Nations are lead by the High Council via alliances and the need to balance the wheel through equal/complementary powers of mages. The main character Naime is resigned to solving this through an alliance by marriage when other options come her way and another powerful square player stands in the way. The main characters are told in their respective POV’s and have their own backgrounds to deal with. The story of Naime caring for her ill father is especially tender and a romance that shouldn’t flourish, does…there are slow, delicate and sweet moments between the main characters found, while the plot revs up and all factions are on high alert.
This is where the story doesn’t hold up as well for me, honestly. The solution to the presenting problem seems incredibly obvious from basically chapter three onward, although it takes the main characters a great deal of time to actually figure this out. This is ironic because, as it turns out, the solution is what they both want anyway! In fairness, this is a romance novel. I’m not a huge romance reader, so I’m told this is fairly standard for the genre. I’ll add that I found the world building and other plot elements to be extremely engaging and I actually wanted more of those. There is a lot going on in the world from a political and military perspective–to say nothing of magic!–and I really wanted to know more about all of that and perhaps less about the romance.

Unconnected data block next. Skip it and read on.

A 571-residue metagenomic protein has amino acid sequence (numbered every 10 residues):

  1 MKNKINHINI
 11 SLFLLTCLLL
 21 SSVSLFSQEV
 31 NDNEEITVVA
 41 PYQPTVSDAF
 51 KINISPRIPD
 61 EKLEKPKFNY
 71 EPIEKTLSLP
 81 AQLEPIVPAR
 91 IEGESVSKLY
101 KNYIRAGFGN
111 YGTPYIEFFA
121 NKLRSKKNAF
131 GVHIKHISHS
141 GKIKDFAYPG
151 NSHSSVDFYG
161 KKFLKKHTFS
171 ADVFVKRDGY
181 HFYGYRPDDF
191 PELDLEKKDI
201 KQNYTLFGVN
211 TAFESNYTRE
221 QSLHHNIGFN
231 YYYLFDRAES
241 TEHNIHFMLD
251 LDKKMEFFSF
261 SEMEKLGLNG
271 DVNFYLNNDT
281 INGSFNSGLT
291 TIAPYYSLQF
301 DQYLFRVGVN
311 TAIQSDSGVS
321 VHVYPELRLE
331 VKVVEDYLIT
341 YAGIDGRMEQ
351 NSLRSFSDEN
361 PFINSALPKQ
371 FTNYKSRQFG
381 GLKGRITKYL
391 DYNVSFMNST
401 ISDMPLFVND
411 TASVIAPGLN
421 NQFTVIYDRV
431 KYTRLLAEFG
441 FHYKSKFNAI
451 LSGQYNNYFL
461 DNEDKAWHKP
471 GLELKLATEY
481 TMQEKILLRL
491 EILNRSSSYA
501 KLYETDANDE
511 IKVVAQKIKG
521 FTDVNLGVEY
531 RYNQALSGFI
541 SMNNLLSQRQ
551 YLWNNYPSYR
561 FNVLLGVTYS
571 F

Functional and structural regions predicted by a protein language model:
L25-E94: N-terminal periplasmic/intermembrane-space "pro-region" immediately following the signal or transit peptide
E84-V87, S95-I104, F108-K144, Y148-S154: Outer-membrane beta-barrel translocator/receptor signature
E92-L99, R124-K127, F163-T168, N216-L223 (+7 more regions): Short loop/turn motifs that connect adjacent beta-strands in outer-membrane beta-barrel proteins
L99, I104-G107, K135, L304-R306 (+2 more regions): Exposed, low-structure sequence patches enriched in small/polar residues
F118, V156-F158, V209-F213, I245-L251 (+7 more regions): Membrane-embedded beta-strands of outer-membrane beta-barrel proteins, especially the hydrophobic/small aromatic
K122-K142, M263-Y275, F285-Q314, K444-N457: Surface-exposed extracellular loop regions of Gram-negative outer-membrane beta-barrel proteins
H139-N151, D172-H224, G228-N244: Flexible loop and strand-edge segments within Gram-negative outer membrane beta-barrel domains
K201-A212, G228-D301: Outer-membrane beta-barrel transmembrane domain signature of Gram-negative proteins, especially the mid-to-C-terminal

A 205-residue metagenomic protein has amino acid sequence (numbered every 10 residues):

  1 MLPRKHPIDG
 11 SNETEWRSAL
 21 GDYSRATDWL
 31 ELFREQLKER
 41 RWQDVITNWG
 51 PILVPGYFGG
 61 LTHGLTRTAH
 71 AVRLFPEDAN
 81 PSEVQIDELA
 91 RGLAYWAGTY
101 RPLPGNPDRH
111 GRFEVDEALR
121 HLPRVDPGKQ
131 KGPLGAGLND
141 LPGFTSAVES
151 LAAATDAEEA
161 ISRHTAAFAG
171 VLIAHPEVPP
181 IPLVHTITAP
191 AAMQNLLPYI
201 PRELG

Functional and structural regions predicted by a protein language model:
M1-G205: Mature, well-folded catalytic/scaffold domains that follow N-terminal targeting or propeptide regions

Thoughts on… WORLDBUILDING